Denise Dersin, Editor in Chief,
Anje Jager/ Denise Dersin, Editor in Chief,

You know your industry’s crisis has hit the big time when the Museum of Modern Art in New York mounts an exhibit about it. Foreclosed: Rehousing the American Dream, which opened on Feb. 15 and will be on display through July, is an exploration of new architectural (and financial) possibilities in the wake of the housing recession. Five interdisciplinary teams, including architects, urban planners, economists, and others, were charged with reimagining existing forms of homeownership and living, working, and commuting in America’s suburbs. Each team focused on a different region of the country, specifically suburbs of New York, Chicago, Tampa, Fla., Los Angeles, and Portland, Ore. All had significant rates of foreclosures but possess a wide variety of population and transportation situations.

The teams challenged the fundamental premise of the American Dream. Their hypothesis was, “Change the dream and you change the city.” The dream was defined as “personal ownership of a single-family home on a swath of green lawn, an investment that once guaranteed stability and a legacy for the next generation.” For a long time, the American Dream has included an array of dwelling styles and modes of ownership, from duplexes to huge multifamily buildings, and from condos and co-ops to co-housing. Nevertheless, the starting point for this exercise was the standard single-family detached model.

The resulting proposals, presented here in the barest of terms, offer very different “solutions” to the various problems of the chosen sites. The team working on Keizer, Ore., imagined a “Nature City,” where a 200-acre big-box retail site would be transformed by urban farms, sky gardens, and restored native habitats in and around a variety of housing types at varying affordability levels. The fix for Orange, N.J., a town with a robust transit system but with a high rate of unemployment, involves building a network of mixed-use structures in the middle of what are now secondary streets, giving the municipality more dwellings and businesses and, hence, a larger tax base. Rialto, Calif.’s proposal takes a failed subdivision in the Inland Empire and remakes it into a variegated mix of housing types, living situations, and landscapes. The team working on Temple Terrace, Fla., a former combination of suburb and orange grove, came up with an idea for a new town center, complete with government buildings, business opportunities, and three different types of housing.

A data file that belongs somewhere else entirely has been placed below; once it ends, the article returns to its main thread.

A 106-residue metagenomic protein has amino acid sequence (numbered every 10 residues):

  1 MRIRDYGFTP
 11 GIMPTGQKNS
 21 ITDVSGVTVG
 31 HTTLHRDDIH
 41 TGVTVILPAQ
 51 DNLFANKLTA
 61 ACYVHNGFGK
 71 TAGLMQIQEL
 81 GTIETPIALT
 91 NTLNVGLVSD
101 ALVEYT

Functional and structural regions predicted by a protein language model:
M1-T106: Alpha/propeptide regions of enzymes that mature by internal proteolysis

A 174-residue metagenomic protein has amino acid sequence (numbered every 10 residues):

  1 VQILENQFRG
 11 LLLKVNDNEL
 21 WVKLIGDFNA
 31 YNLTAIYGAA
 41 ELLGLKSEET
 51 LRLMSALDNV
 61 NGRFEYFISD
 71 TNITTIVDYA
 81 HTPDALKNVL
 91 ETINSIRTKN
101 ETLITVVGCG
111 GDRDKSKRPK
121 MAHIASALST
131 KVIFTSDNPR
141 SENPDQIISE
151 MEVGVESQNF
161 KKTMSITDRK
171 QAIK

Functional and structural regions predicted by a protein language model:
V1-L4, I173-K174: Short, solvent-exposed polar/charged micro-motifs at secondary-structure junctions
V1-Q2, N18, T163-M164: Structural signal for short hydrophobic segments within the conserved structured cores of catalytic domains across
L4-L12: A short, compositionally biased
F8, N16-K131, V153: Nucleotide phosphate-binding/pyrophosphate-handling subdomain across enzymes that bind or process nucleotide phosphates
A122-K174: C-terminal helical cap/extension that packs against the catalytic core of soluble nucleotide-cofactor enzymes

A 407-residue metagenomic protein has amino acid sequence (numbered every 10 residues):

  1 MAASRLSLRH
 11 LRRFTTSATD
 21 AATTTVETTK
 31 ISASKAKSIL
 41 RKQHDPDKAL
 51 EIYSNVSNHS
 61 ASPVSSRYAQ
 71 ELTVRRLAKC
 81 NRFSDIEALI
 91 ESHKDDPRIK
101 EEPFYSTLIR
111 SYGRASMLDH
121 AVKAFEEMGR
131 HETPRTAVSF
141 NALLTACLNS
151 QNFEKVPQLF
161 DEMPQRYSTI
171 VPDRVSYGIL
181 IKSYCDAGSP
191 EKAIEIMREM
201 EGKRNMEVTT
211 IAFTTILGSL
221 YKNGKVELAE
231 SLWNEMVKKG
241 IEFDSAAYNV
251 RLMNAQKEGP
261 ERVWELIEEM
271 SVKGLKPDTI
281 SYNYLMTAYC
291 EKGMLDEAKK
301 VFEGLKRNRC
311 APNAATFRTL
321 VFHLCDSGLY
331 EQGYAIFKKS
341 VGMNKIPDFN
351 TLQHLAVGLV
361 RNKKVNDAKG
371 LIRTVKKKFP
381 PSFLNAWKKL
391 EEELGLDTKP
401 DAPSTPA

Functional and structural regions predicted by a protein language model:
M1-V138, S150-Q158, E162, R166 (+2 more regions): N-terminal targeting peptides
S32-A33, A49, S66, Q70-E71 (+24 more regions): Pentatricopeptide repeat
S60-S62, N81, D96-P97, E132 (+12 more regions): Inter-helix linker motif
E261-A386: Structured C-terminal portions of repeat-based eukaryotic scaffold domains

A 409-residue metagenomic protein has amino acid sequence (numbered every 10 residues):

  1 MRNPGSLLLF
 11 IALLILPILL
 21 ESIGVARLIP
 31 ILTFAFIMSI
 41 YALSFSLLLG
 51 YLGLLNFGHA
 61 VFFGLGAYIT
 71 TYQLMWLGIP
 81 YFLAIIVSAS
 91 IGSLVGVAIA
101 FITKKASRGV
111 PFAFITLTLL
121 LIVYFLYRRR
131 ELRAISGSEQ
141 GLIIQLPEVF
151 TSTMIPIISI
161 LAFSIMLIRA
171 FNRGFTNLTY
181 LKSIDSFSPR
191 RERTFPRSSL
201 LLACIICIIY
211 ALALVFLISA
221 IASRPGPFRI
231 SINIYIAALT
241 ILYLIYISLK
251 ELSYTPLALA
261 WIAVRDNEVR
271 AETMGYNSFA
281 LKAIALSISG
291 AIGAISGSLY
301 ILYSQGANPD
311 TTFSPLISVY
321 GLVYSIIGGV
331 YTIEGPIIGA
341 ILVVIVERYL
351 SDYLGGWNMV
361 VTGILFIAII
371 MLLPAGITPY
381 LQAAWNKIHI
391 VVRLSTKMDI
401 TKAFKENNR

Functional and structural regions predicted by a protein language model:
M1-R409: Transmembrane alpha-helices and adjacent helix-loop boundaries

The fifth proposal, developed by a team led by renowned architect Jeanne Gang, offers some new housing choices for Cicero, Ill. Cicero, famous for being Al Capone’s base of operations, now has a population that is 80 percent Latino, half of them foreign born. As Gang writes in a New York Times op-ed piece, the housing stock there is mostly single-family detached homes. Unable to afford the homes individually, five or six families will move into one bungalow, creating tension in the neighborhood and hastening falling real estate values. The team’s answer is to take abandoned factories in the town, remediate them, and turn them into residential properties with the land and shared spaces owned by a community land trust. The for-sale units within the buildings, which would be multigenerational and adaptable in size to respond to residents’ changing needs, could be sold back to the trust when the owners move.

The exhibit does not presume that any of the proposals will be built. They are a little farther out there than zoning—or reality—will allow. With that in mind, you might want to take a look at some of the concepts and see if there’s any part of them that can be adapted for use in the real world. Since there were no builders on the teams, I think it’s up to you to figure out what can actually be done to change what’s being built to reflect our country’s changing circumstances and needs. I welcome your suggestions.

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